Associate Professor of Humanities & Social Thought
Slavica Jakelić is the Richard P. Baepler Distinguished Professor in the Humanities. Her scholarly interests and publications center on religion and nationalism, religious and secular humanisms, theories of religion and secularism, theories of modernity, and interreligious conflict and dialogue.
Jakelić has worked at or was a fellow of a number of interdisciplinary institutes in Europe and the United States—the Erasmus Institute for the Culture of Democracy in Croatia; the Institute for the Study of Economic Culture at Boston University; the Institut für die Wissenschaften vom Menschen in Vienna; the Martin Marty Center at the University of Chicago; the Notre Dame Institute for Advanced Study; the Erasmus Institute at the University of Notre Dame; and the Kroc Institute at the University of Notre Dame’s Keough School. She is a Senior Fellow of the national project “Religion & Its Publics,” placed at the University of Virginia, where she was a faculty member and co-director at the UVA’s Institute for Advanced Studies in Culture for several years. She is also a Senior Fellow of the international project “Orthodoxy and Human Rights,” placed at Fordham University.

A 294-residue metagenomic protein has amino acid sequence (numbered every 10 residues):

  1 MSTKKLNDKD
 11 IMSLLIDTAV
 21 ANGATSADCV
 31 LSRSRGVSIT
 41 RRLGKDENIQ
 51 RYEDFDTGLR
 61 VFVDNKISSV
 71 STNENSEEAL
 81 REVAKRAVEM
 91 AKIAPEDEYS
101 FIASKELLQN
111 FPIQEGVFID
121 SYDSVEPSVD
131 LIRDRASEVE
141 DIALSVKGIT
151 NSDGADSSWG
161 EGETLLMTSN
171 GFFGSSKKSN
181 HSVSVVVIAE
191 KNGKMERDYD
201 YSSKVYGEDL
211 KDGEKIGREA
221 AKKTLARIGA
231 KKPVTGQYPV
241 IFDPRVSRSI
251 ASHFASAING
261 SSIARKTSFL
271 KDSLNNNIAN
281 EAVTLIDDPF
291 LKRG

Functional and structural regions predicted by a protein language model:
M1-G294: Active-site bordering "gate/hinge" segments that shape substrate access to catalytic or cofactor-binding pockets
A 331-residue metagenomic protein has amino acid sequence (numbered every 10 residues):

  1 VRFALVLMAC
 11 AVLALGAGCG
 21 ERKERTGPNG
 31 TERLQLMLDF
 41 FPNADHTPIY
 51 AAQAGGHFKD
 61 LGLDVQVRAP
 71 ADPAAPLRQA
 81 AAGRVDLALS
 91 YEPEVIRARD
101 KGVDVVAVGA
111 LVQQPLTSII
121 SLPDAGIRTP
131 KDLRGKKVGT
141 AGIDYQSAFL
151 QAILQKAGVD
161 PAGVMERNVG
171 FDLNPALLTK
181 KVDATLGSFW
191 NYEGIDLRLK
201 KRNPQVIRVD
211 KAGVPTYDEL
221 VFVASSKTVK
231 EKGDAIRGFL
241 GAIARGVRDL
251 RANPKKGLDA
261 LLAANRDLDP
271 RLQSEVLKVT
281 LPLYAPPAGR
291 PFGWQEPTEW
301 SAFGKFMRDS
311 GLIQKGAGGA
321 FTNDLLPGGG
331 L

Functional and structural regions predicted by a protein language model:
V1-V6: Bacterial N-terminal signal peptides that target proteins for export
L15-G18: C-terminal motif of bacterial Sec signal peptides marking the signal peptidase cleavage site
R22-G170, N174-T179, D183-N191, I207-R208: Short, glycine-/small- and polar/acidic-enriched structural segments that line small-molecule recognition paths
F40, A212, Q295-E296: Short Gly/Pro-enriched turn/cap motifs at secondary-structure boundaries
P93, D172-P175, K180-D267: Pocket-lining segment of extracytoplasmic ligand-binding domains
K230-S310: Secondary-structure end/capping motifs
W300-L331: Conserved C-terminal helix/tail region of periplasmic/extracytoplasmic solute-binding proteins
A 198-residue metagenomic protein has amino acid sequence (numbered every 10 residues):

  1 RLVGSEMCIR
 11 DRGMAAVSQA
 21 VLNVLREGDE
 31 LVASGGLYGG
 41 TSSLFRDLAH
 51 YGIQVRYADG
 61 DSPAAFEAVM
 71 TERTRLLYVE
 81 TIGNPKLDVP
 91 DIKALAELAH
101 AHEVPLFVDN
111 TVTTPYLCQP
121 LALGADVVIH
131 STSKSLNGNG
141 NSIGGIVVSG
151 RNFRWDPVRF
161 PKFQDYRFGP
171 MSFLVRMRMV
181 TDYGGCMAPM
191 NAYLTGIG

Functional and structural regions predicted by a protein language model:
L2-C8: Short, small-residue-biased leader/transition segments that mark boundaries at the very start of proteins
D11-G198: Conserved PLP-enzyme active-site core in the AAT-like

Jakelić ‘s writings have appeared in journals such as the Journal of the American Academy of Religion, Journal of Religious Ethics, Political Theology, The Hedgehog Review, The Review of Faith &International Affairs, Studies in Religion/Sciences Religieuses, and Commonweal. She co-edited three volumes: The Future of the Study of Religion, Crossing Boundaries: From Syria to Slovakia, and The Hedgehog Review’s issue “After Secularization.”
Jakelić is the author of Collectivistic Religions and is currently working on two books, Pluralizing Humanism (under contract with Routledge)and Ethical Nationalisms.
She teaches the First-Year Program, the introduction to social theory course “Interpretation: Self, Culture, Society,” and seminars such as “Religion and Secularism in Modernity,” “Religion, Conflict, and Peacebuilding,” “From Nationalism to Patriotism?,” and “Christianity and Nationalism.”